Association Analysis of Additive Effects and Epistasis Between Human Candidate Malaria Protective Genes

Ndia, Carolyne Mukami (2015). Association Analysis of Additive Effects and Epistasis Between Human Candidate Malaria Protective Genes. PhD thesis The Open University.

DOI: https://doi.org/10.21954/ou.ro.0000ef66

Abstract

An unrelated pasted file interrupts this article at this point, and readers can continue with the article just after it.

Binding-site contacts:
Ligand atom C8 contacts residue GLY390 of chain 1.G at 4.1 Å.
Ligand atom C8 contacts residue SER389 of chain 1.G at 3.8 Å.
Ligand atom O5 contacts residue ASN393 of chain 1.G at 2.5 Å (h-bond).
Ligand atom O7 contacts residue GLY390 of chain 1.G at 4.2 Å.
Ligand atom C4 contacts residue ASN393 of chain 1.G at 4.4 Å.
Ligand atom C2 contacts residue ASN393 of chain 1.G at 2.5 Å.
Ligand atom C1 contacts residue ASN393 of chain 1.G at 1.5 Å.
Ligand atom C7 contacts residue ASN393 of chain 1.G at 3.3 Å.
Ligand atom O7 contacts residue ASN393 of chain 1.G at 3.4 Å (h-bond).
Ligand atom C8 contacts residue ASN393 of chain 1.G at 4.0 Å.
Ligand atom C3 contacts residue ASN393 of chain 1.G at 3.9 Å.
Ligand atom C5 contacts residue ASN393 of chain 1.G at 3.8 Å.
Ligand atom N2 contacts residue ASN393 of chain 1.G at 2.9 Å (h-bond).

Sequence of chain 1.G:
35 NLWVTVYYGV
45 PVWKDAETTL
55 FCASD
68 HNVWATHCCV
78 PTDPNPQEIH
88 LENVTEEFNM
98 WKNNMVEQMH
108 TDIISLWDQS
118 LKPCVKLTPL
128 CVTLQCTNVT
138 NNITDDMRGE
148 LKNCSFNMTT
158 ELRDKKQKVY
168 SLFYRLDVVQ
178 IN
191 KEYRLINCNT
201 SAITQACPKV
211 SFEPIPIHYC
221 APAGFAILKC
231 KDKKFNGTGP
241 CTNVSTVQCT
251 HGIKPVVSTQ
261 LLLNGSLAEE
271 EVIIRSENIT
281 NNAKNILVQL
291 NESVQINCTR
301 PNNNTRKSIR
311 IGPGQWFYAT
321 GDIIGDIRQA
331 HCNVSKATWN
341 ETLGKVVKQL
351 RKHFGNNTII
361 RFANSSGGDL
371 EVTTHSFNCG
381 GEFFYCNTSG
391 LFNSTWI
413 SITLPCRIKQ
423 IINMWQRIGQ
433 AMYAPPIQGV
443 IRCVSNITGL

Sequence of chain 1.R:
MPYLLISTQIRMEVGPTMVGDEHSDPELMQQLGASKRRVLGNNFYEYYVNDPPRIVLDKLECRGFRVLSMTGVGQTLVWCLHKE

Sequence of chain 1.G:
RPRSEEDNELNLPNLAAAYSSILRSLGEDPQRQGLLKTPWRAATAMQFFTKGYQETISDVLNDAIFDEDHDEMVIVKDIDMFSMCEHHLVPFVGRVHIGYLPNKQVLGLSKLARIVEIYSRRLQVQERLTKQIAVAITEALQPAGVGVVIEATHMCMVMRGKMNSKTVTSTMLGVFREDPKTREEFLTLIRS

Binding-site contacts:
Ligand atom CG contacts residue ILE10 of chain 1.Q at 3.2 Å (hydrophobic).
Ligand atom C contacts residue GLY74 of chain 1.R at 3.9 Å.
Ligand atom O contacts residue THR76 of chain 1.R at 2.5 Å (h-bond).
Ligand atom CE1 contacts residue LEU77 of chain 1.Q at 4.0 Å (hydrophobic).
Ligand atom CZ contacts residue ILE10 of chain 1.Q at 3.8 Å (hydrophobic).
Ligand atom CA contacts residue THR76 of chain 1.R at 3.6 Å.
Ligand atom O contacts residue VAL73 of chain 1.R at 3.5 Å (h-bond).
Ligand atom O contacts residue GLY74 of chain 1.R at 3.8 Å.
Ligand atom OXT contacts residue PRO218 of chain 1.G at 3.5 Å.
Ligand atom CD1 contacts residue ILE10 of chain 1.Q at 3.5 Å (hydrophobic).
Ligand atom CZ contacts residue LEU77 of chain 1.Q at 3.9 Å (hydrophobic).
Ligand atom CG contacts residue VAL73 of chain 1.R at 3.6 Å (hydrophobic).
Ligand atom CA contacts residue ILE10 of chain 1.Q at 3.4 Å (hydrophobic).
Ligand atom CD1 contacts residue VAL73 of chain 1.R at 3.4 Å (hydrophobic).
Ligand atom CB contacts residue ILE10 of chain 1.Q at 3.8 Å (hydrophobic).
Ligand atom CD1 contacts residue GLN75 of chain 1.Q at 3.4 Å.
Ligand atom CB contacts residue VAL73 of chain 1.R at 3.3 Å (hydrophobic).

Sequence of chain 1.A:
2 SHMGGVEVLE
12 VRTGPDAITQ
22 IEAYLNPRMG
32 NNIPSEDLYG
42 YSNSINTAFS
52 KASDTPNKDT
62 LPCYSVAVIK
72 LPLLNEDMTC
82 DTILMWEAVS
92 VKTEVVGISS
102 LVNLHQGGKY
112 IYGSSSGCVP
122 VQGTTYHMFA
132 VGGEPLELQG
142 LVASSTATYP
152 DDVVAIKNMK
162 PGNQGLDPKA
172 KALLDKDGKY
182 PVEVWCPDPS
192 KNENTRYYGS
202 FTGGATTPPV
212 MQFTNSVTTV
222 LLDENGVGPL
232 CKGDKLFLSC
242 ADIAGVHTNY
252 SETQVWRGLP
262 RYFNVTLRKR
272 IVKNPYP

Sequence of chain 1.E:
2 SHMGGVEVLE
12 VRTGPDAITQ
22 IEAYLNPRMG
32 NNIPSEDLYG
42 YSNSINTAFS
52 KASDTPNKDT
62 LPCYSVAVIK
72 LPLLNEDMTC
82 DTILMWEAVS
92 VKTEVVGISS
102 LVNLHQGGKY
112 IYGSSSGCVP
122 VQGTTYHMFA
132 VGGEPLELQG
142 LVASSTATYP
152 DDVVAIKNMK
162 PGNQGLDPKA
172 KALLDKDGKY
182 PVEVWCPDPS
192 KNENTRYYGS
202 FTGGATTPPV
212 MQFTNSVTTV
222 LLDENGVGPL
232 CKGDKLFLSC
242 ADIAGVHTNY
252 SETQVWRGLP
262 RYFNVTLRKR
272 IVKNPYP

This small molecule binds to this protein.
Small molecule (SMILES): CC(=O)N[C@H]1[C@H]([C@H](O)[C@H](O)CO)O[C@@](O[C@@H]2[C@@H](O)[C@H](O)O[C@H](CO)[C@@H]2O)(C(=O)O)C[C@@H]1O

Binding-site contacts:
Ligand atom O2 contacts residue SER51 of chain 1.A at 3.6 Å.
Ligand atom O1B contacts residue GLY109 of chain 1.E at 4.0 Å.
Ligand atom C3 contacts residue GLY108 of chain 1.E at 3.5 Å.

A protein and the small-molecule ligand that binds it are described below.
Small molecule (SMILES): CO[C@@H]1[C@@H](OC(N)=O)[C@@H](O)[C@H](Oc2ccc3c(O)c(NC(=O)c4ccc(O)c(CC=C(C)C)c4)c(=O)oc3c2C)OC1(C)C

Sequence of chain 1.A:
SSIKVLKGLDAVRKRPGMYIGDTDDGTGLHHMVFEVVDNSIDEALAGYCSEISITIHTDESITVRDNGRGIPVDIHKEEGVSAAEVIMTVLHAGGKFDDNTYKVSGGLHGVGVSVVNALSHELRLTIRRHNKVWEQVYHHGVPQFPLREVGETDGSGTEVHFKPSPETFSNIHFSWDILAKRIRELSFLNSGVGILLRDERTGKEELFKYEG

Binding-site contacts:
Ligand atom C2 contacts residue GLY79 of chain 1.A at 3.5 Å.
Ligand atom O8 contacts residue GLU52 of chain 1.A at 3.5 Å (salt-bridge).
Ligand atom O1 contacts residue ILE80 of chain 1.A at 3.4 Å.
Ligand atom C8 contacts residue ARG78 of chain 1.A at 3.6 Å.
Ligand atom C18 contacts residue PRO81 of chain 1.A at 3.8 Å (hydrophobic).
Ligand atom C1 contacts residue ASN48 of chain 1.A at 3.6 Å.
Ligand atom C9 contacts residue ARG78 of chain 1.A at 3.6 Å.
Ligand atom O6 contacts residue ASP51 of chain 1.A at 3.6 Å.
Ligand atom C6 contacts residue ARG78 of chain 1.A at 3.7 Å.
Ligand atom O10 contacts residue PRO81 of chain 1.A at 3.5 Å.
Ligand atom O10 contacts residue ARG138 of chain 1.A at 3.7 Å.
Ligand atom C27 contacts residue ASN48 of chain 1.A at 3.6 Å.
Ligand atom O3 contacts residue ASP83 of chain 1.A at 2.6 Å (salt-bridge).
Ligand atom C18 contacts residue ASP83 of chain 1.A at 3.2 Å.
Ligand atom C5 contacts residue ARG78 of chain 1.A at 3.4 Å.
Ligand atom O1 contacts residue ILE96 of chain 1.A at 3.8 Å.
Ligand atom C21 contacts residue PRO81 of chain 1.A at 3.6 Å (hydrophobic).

Malaria is a major cause of childhood death in Africa and host genetic factors play a key role in determining survival from this disease. Although many candidate loci have been identified, there have been difficulties in confirming the significance of some of these loci. To some extent this might be explained by the added complexity of epistasis, or gene-gene interactions. Through this thesis I aimed: (1) to re-appraise a range of candidate malaria-association genes using a large-scale case-control study of severe malaria (SM) in Kilifi, Kenya; (2) to compare different approaches to detecting epistatic interactions; (3) to look for evidence of epistasis between candidate genes in my data set; (4) to examine the haplotype structure and linkage disequilibrium (LD) patterns for two such implicated variants (HbS and α+thalassaemia) and their gene regions, that coexist in the Kilifi population, and (5) to use these exemplars as a starting point for investigating the process of detecting epistasis in SM in a genome-wide association study (GWAS). Out of 71 candidate genes investigated, I observed that polymorphisms affecting various aspects of red blood cells (including HBB, HBA, G6PD, FREM3, INPP4B, ATP2B4 and ABO) were among those associated with the strongest signals of differential susceptibility to SM. Because of their prominence in malaria, HbS and α+thalassaemia were used to illustrate interaction analysis at the GWAS level. This included looking at the structure of the genomic regions surrounding the genes. As expected, a single haplotype of approximately 200kb was seen surrounding HbS, which then diverged into 2 major haplotypes spanning a further 1Mb either side, an observation that was largely explained by ethnicity. In contrast, no marked LD/haplotype structure was observed in the genomic region surrounding the α+thalassaemia deletion, suggesting that this is a very old polymorphism. Through this study, I confirmed the negative epistasis seen between HbS and α+thalassaemia using a study design (case-control) that was different to that used previously (cohort), although this was not among the most significant of the interactions I detected. I searched for pairwise interactions between these two polymorphisms at a genome wide level using heterozygous and additive models for HbS and α+thalassaemia respectively. For each scan a single region reaching a significance level of <10-7 was found (STX18 for HbS and MYEOV for α+thalassaemia), plus several other novel signals were identified in the 10-6 to 10-7 significance region. Further work will be required to validate these signals and the challenge will be to try and understand their biological relevance. This is now becoming possible with datasets in many diseases, including malaria, being released into the public domain. But, as this Kenyan study has shown, having large group sizes, high quality clinical and genetic data, it is possible to begin to explore genetic interactions in a disease setting.

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